VIRGINIA BEACH, Va. (WAVY) – It’s officially summertime and many families are heading to Virginia Beach for some fun in the sun.
However, a Missouri family’s vacation didn’t go quite as planned. They said the beach rental they booked through Airbnb wasn’t actually available.
The family said they drove 15 hours only to find out the vacation rental had been listed by an Airbnb host who didn’t actually own the home. The company said this is a rare occurrence and the host has been removed from the platform.
“It was like, ‘Is this really happening?'” said vacationer Missy Bersing.
The family booked a week-long stay a couple of weeks ago at a vacation home in Sandbridge through Airbnb. As suggested by the company, Bersing said she communicated through Airbnb with someone claiming to be the host’s personal assistant before the trip.
“What got me is that he went so much into detail about things: ‘You going to bring animals? How many kids?'” she said
Bersing said they were told they could check in early, but a cleaning crew was at the home when they arrived. They came back a few hours later, but this time, the door code they were given didn’t work.
Bersing called and messaged the host, but she said they never answered or called back.
“I called the sign on the house where it said Sandbridge Realty and they were very nice, but they assured me that it is not rented by Airbnb,” she said. “It was just such a disappointment.”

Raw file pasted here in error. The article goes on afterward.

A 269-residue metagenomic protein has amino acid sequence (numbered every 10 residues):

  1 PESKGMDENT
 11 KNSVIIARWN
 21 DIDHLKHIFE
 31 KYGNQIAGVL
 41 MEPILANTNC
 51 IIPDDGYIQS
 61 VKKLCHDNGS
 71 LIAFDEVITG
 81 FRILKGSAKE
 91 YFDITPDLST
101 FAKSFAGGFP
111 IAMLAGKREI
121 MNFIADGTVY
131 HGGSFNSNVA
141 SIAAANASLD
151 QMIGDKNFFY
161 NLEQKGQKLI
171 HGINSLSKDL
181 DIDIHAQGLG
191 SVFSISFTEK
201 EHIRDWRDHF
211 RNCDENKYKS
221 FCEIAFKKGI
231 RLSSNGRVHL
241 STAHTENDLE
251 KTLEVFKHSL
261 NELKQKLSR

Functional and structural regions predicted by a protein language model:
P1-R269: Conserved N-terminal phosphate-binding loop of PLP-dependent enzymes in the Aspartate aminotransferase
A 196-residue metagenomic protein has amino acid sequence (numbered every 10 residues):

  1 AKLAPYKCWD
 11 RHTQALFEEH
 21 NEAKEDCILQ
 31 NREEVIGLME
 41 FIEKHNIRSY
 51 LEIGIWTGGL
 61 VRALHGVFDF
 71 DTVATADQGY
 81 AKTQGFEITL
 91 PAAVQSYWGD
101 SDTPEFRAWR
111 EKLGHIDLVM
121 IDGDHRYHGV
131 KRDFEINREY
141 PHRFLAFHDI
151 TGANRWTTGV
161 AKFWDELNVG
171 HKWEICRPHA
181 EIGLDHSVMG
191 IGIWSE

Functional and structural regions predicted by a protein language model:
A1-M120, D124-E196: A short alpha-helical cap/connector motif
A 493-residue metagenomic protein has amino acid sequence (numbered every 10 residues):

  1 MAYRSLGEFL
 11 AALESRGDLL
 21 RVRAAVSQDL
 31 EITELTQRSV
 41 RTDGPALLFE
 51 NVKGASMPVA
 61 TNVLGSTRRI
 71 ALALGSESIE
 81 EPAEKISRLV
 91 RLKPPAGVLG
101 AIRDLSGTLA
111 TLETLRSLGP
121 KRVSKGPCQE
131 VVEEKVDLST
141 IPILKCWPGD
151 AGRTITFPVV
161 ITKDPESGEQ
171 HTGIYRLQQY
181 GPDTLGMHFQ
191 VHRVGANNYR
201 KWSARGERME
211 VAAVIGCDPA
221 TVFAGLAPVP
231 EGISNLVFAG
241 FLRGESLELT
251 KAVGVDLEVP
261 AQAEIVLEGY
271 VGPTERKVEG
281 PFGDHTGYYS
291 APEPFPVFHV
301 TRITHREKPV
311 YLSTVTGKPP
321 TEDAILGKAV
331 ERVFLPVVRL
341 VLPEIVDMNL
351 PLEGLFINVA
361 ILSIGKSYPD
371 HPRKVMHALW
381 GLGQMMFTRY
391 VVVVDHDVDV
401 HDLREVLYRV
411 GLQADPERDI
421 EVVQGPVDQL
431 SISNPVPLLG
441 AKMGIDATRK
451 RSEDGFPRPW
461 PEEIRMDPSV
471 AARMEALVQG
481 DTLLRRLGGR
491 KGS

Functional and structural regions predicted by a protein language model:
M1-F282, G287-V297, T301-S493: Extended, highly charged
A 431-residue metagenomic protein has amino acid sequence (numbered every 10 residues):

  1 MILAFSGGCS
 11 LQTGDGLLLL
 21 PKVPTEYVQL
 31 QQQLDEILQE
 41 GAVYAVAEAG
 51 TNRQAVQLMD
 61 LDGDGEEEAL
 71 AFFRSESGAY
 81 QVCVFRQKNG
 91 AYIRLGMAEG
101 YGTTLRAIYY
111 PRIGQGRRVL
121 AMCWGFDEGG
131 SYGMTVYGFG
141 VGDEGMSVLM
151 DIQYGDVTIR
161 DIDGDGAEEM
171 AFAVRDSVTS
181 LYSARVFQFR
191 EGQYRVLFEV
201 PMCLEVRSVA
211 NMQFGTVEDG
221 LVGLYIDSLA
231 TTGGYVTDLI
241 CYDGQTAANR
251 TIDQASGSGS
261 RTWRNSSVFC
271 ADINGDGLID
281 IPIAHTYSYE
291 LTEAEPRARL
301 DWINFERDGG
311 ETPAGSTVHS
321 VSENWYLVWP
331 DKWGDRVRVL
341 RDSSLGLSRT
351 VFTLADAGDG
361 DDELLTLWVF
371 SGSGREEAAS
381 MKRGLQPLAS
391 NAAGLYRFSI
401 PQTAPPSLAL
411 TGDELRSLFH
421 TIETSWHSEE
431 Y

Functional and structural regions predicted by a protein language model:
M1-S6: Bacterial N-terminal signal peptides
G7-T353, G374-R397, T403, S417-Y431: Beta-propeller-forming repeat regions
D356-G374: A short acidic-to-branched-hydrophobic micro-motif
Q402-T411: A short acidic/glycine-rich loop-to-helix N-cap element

Bersing immediately contacted Airbnb and local hotels, but nothing was available for their group of 16.
“We ended up leaving and started heading back to St. Louis,” Bersing said. “I don’t understand Airbnb enough to understand how they can let somebody list something when they don’t own it.”
Airbnb sent a statement, saying: “We are disappointed to hear that Ms. Bersing and her family’s trip was disrupted, and we are providing them with our full support including a refund for this experience. These instances are rare, but when they happen our Community Support Team works hard to make things right. We’ve removed this host from our platform.”
Airbnb said its Community Standards policy “prohibits the use of someone’s property without their permission.” It also said that according to its refund policy, the company will help guests to rebook “should they arrive at a listing that is different than what was advertised” or provide a full refund. Airbnb also has a host verification process listed on its website.
“Airbnb hosts do not receive payments for trips until 24 hours after their guests have successfully checked in, which helps to disincentive this type of behavior,” the company said in the statement. “To that end, we can confirm that the host here did not profit or get paid with this reservation.”
Still, a scan of news headlines reveals that some percentage of travelers do fall victim to bogus vacation rental listings each year. The Better Business Bureau suggests scrutinizing images on the property to confirm they are authentic, staying in communication with your host to establish that they are professional and attentive, and to beware of last-minute changes that may reveal something is not right.
Despite the experience, Bersing said returning to the area is not out of the question.
“We would love to go back and book through Sandbridge and stay there,” she said.